Aleksandra Wojcik: "The Greenwich Peninsula project isn't only a story about a particular place in London. It is also my own journey thought the shadows of the city, night and fear. Buildings sites from everyday places seem to turn into landscapes from other planets at night. I was fascinated by the artificial land created by humans and their machines. During the long exposures I was experiencing, meditating and observing the land. There was a strong sense of alienation and emptiness. I wanted to see and capture that place in my own way. I didn't have a final concept of my work. Every time I went there, I wanted to describe the place, how it looked like. Ever night I found something new about it, something that hadn't been said before. I became more focused on the detail, more aware of the quality of light and shape of the land. I kept my distance and shot in a wider view to underline the sense of the location and at the same time I came closer focusing on almost abstract shapes. I was fascinated by the strange forms which we are passing by every day without noticing them.

he rubble and wired machines placed next to the gravel or cement factories reflected by the halogen lamps from the posts turn to beautiful creations and amazing objects. They are the main subject of my work, with the big city behind them in the background. Places which nobody wants to visit, empty and scary. The wasteland , where I could just hear the boat passing, or builders working on the other side while silent in my thoughts. Waiting so long for the image makes you think a lot about the location. It is almost like a dialogue, a meditation, a magical process of understanding the wind and light, the smell of the place as time passes."


Untitled by Aleksandra Wojcik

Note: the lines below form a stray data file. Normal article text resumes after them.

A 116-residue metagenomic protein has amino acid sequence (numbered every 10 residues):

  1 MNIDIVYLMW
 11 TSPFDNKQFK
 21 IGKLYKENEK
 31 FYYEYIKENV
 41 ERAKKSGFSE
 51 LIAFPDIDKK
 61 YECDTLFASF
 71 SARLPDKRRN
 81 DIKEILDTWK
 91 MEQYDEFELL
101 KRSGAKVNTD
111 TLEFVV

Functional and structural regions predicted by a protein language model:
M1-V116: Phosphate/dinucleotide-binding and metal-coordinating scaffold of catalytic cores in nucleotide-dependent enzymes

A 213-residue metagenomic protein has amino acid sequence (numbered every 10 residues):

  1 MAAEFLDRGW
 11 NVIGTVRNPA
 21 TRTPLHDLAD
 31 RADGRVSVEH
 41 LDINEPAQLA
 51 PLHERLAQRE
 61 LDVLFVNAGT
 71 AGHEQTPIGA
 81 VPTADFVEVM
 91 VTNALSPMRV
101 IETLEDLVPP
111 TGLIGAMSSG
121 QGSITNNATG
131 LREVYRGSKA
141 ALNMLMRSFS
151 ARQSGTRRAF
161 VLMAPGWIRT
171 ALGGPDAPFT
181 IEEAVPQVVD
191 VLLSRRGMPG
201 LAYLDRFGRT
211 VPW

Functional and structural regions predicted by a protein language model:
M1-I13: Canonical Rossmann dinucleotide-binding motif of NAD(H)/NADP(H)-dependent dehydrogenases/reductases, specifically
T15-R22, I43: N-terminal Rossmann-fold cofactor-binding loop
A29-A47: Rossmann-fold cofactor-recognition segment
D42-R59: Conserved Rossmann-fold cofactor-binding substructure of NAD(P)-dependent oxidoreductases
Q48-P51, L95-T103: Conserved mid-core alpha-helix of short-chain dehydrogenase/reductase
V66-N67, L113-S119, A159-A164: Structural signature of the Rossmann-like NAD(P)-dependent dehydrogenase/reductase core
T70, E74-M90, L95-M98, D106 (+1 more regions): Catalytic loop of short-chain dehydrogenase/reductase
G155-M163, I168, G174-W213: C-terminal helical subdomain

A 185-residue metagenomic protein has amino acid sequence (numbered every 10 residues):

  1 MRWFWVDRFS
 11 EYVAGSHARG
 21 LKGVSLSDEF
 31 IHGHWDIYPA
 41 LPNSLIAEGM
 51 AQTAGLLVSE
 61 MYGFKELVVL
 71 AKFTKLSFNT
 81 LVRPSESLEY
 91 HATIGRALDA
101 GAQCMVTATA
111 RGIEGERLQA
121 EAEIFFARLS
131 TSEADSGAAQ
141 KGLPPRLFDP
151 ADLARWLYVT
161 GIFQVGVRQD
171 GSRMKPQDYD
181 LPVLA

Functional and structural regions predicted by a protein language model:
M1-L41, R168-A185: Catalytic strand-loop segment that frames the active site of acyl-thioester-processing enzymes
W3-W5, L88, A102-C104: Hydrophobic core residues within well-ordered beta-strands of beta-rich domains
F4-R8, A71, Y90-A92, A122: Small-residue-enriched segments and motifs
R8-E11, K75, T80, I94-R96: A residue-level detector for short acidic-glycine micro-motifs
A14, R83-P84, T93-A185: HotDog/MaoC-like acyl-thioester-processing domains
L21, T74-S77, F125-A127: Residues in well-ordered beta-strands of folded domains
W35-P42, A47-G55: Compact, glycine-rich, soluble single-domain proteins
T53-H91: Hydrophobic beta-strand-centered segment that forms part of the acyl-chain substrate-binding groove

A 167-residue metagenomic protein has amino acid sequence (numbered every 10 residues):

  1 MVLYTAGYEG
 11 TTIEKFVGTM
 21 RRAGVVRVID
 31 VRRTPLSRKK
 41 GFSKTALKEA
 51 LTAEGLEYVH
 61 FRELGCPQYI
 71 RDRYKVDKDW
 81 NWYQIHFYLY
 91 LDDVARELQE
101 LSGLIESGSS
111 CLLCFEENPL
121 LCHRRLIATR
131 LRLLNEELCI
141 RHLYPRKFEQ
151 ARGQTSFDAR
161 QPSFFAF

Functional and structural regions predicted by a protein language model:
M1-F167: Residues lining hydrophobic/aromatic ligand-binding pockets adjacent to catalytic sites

The space where the Four By Four show took place is run by Steve Lowe. I've always thought Steve was an interesting character and one of the good guys so I decided to interview him too.

1) Where are you from and what's your story?

Steve Lowe: "I was born in Slough but my parents moved every 3 or 4 years so I never really considered myself from anywhere. I lived in various parts of London for about 20 years, but now I live in Hastings by the sea with my partner and 6 year old daughter.

My story is: Shy middle class kid born to aspirational parents from working class northern/jewish background. Hated school but did OK. Studied fine art at the Byam Shaw School of Art, now part of Central St Martins, and then the University of Ulster for an MA. Whilst at Byam Shaw I met Adam Wood where we started collaborating. Mostly doing horrendous noise performance that I likened to Einsturzende Neubauten without the tunes. In Belfast I was treated very well and given a big studio and materials, but I left one month before the end of the course due to a complete and utter loss of faith in art, artists and anyone involved in the 'art' world. I returned to London and started an 'alt rock' band called Buxom with Adam and my then girlfriend. That band evolved into another one called The Impossible, I co ran a tiny independent label, we made our own records and had some critical and zero financial success. We existed back in a time where it was possible for a small band with no label or management to get 'Single of the Week' in Melody Maker. Just before Nirvana signed to Geffen and ruined it all.